—We start with the most interesting stories and more understandable doctrinal passages—Lehi leaving Jerusalem rather than the parable of the tame and wild olive trees. We know that over the years we’ll be able to cover everything several times, each time in greater detail.
—We have the children tell the stories that they’re familiar with. It began as a way of involving them but it’s turned out to be excellent preparation for talks in church and family home evening.
—We make it fun by singing relevant songs, by using filmstrips from the ward library, and by role playing the story we did the day before.
—We relate the stories and messages to our children by asking them questions like: Why do you think our Heavenly Father wanted this story in the book? Have you ever had this happen to you? What would you do if something like this happened to you? How do you think they felt when this happened? How would you feel?
Sometimes we relate personal experiences that link us with the scriptures to solve their everyday problems.
6. We follow up outside the sessions. A popular game in the car or after family home evening or at the dinner table is “Guess Who I Am.”
One person will describe a situation or story as a clue to a religious person. The winner gets to describe the next story. Even for minor scriptural figures the competition is keen!
Another game, ideal for Sunday afternoon, is “Look Up.” My wife or I give them a scriptural reference to one of their favorite stories to look up and it’s a race to see who can find it first. Then we take turns either reading the scripture or retelling the story.
We let the children see us reading the scriptures at other times. Some of my most exciting experiences have been when I invited a passing child to cuddle up and read with me. When I’ve seen one of our children reading the scriptures or looking at the pictures, if I can, I’ve dropped everything to ask if I could join in.
Our own personal study and prayer have been vital. I listen to the scriptures driving to and from work and pray often about how to teach my children effectively. I may have begun this experience motivated by guilt and determination, but now I hope my actions communicate how deeply I love being with my family in a spiritual activity. My wife and I both take opportunities to bear our testimonies about specific things, to let the family know how much we love the Savior and want to do his will.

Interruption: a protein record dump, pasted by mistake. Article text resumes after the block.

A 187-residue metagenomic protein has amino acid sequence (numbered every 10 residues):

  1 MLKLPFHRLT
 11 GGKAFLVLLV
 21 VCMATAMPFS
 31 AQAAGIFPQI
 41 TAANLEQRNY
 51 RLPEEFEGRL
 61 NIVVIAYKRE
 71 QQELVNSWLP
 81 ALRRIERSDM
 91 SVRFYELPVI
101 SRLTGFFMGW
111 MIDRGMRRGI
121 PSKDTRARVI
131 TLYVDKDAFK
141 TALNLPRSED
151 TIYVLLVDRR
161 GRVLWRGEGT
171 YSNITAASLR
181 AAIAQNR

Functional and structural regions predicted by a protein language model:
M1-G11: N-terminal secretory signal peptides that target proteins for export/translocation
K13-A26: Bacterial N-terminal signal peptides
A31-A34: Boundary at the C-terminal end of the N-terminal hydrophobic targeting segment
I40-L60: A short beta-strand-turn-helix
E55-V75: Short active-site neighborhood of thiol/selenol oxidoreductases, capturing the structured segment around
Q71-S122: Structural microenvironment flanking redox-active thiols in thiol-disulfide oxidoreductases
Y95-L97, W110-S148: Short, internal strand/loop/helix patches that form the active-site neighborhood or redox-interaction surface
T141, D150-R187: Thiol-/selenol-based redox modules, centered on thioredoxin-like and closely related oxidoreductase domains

In family prayers, we frequently feel prompted to thank the Lord for our scripture study program. We look for growth in our children because of these sessions and praise them for specific things that please us.
As a husband and wife, we select spiritual goals for our family periodically, write them down, and put them in a place where we’ll see them often. It helps us structure questions and emphasize certain points as we go through the scriptures, and also helps us evaluate how well we’re teaching.
And are the results worth it? Let me share with you two special experiences, experiences that in themselves made all of our trouble worth it. During Easter week, we reviewed important points of the Savior’s mission, going over the major events a number of times to be sure they were clear.
Our three-year-old was in the room but not sitting with us and I assumed he wasn’t paying attention. However, when we sat down to write in his journal on Sunday, he said, “Jesus died on the cross, huh, daddy?”
Mildly surprised, I assured him, “That’s right, Ryan.”
“He came alive again, huh, daddy?”
I answered that that was right, and then asked Ryan if he was going to die and Ryan replied, “Yes, an’ I’m gonna come alive again.”
“What does Jesus want you to do, son?”
“Keep the commandments,” he replied confidently.
When I asked him what a commandment was, he was stumped; but I was impressed that he had absorbed so much just by being in the same room.
During our Wednesday morning session, I was reading of the Savior’s ordeal in the Garden of Gethsemane and suddenly felt such an outpouring of the Spirit that my eyes filled with tears and I had to stop reading. In an effort to regain my composure, I asked our nine-year-old daughter beside me a question. When she did not answer, I turned to see her eyes also full of tears. I then asked our six-year-old daughter behind me the same question. She too was silent. I turned to see her also overcome with emotion.
It was a precious moment of sharing the same feeling, but I felt prompted to talk about it. I asked them why they were crying and they said they didn’t know.
“Are you sad?”
“Do you feel good?”
“Yes, we just feel happy.”
We spent the next ten minutes discussing how our Heavenly Father lets you know that something is true. Three weeks earlier, I had floundered through a discussion with my six-year-old on how she could tell if she had a testimony. I hadn’t been able to describe the feelings you have when the Holy Ghost touches your heart. By sharing and identifying this precious moment all of us were sharing, I knew that I was helping the Lord show her what it felt like.
And James, who had given uncompromising warning that I was deceiving myself, had also, I found, predicted these kinds of experiences: “He being not a forgetful hearer, but a doer of the work, this man shall be blessed in his deed” (James 1:25). He was right.
Brent D. Cooper, an engineer and father of seven children, serves with the New York—New Jersey Region welfare program.